Are the American economy’s best days behind it? Don’t accept the “new normal!”

The severity of the current economic downturn (aka, the "Worst Recession Since the Great Depression") has a lot of doomsayers declaring that things have changed forever and that we might as well get used to it.

ABC News has launched a news segment on coping with hard times, featured relentlessly on both the ABC Evening News and Good Morning America. It's called "The New Normal."  The premise is, you guessed it, lean times are here to stay.

Sounds to me a lot like the "malaise days" of the Jimmy Carter Administration. The stagflation of the late '70s seemed to many to mark the passing of American economic greatness. Then came Ronald Reagan and "Morning in America" and two solid decades of prosperity and double digit annual returns on just about anything you invested in.

So I'm not buying the "new normal." And I hope leaders in businesses large and small reject the notion, too. There will be an upside to the current down draft, mark my words, and those companies putting into place the elements for their recovery plans will far out-perform their competition when things start heating up.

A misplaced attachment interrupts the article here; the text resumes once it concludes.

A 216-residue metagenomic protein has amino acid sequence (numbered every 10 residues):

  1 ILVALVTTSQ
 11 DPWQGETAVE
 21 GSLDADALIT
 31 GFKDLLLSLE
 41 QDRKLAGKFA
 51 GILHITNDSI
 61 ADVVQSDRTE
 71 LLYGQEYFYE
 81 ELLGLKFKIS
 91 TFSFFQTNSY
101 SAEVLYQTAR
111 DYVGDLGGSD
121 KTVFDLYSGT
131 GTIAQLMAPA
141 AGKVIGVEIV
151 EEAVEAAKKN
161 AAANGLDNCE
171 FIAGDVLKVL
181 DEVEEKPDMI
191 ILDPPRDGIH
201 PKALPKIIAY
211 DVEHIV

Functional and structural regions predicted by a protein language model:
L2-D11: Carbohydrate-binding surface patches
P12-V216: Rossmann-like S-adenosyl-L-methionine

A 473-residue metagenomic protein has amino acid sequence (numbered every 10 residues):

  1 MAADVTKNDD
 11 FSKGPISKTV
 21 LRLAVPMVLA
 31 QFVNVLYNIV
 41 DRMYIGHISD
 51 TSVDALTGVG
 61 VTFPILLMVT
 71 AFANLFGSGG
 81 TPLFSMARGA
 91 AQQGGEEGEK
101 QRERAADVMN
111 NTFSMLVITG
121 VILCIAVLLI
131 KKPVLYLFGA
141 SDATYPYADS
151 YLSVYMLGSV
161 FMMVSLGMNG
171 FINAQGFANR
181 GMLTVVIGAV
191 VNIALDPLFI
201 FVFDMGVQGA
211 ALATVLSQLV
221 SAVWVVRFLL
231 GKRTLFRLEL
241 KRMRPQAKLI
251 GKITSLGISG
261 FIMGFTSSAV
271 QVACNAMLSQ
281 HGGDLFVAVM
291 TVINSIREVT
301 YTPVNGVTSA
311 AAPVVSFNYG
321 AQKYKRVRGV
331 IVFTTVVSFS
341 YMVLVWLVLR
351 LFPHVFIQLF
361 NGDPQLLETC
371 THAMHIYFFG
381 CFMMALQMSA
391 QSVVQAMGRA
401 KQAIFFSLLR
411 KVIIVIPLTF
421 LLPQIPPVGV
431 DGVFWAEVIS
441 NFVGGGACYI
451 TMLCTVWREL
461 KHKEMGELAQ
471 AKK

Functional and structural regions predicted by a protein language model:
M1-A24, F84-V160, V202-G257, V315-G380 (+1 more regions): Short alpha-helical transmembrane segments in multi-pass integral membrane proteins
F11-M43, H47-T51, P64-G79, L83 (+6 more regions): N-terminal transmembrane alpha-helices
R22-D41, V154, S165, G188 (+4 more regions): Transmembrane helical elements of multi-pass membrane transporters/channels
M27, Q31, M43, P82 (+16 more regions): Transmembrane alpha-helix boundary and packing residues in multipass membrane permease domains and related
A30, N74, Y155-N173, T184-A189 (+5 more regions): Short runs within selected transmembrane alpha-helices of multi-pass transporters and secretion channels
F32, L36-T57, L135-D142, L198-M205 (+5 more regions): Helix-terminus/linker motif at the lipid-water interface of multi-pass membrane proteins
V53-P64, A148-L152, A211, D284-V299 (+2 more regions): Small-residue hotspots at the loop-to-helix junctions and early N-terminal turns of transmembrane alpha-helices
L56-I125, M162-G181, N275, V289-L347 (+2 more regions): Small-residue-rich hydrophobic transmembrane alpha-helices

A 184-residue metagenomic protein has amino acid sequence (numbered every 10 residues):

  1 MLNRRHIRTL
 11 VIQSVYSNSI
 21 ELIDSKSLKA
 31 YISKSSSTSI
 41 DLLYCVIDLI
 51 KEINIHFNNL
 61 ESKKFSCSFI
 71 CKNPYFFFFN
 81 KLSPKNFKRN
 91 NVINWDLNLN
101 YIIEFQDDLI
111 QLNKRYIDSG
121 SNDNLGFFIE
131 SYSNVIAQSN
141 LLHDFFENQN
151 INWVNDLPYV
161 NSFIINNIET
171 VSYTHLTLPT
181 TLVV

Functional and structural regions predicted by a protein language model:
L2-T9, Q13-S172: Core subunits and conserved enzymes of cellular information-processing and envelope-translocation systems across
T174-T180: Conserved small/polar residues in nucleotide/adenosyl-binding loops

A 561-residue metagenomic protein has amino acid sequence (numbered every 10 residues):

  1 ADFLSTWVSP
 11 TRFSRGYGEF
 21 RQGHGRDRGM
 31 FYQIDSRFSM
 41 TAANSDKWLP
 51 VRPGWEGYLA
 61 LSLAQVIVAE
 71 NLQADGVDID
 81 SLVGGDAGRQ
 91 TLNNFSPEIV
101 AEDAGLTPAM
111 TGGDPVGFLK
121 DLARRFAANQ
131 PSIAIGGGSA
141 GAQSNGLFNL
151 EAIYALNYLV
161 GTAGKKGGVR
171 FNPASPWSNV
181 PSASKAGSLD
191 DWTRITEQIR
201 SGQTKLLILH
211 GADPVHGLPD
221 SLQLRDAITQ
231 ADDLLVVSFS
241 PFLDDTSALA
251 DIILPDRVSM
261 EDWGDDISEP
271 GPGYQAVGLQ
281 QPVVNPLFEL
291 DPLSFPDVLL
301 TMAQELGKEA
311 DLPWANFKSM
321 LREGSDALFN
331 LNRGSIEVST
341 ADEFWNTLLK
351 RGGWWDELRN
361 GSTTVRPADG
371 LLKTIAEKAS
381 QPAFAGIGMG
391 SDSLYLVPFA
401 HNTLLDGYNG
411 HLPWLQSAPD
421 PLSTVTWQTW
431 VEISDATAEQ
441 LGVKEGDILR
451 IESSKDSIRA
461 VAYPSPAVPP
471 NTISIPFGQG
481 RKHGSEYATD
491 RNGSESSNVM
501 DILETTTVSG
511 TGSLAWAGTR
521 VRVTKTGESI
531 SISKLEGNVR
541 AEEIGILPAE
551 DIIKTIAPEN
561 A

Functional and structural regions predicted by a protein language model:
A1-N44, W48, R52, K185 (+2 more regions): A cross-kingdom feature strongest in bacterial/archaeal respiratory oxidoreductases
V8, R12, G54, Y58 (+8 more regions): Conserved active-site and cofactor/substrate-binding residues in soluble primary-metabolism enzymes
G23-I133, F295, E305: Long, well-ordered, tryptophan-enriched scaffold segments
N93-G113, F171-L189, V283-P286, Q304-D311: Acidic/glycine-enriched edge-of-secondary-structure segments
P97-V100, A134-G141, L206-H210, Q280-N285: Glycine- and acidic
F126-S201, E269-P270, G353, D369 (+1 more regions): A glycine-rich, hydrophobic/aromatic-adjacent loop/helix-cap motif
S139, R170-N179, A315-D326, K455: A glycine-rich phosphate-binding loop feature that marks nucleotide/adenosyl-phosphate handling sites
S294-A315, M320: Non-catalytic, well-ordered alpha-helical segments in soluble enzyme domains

Echoing this sentiment is friend of Force for Good and former Governor of Kansas Bill Graves. Governor Graves now serves as the president and CEO of the American Trucking Association.

"As difficult as our recent economic past has been, I’m one of the optimists who believes we’ll see some encouraging economic developments before year end," Governor Graves wrote to me in a recent email.

"While our situation in 2010 and 2011 won’t be a return to the heady days of 2003-2007, I’m just too much of a believer in the average US citizen’s fondness for the great quality of life that we’ve all come to expect, and therefore expect to see lots of freight being moved which supplies this country's consumer demand."

Commercial trucking activity should be one of the first harbingers of a rebounding economy. Other sectors will have their first green shoots as well. Make sure your company doesn't miss the opportunity that lies ahead for those who can see past the "current normal."

- Jon Harmon

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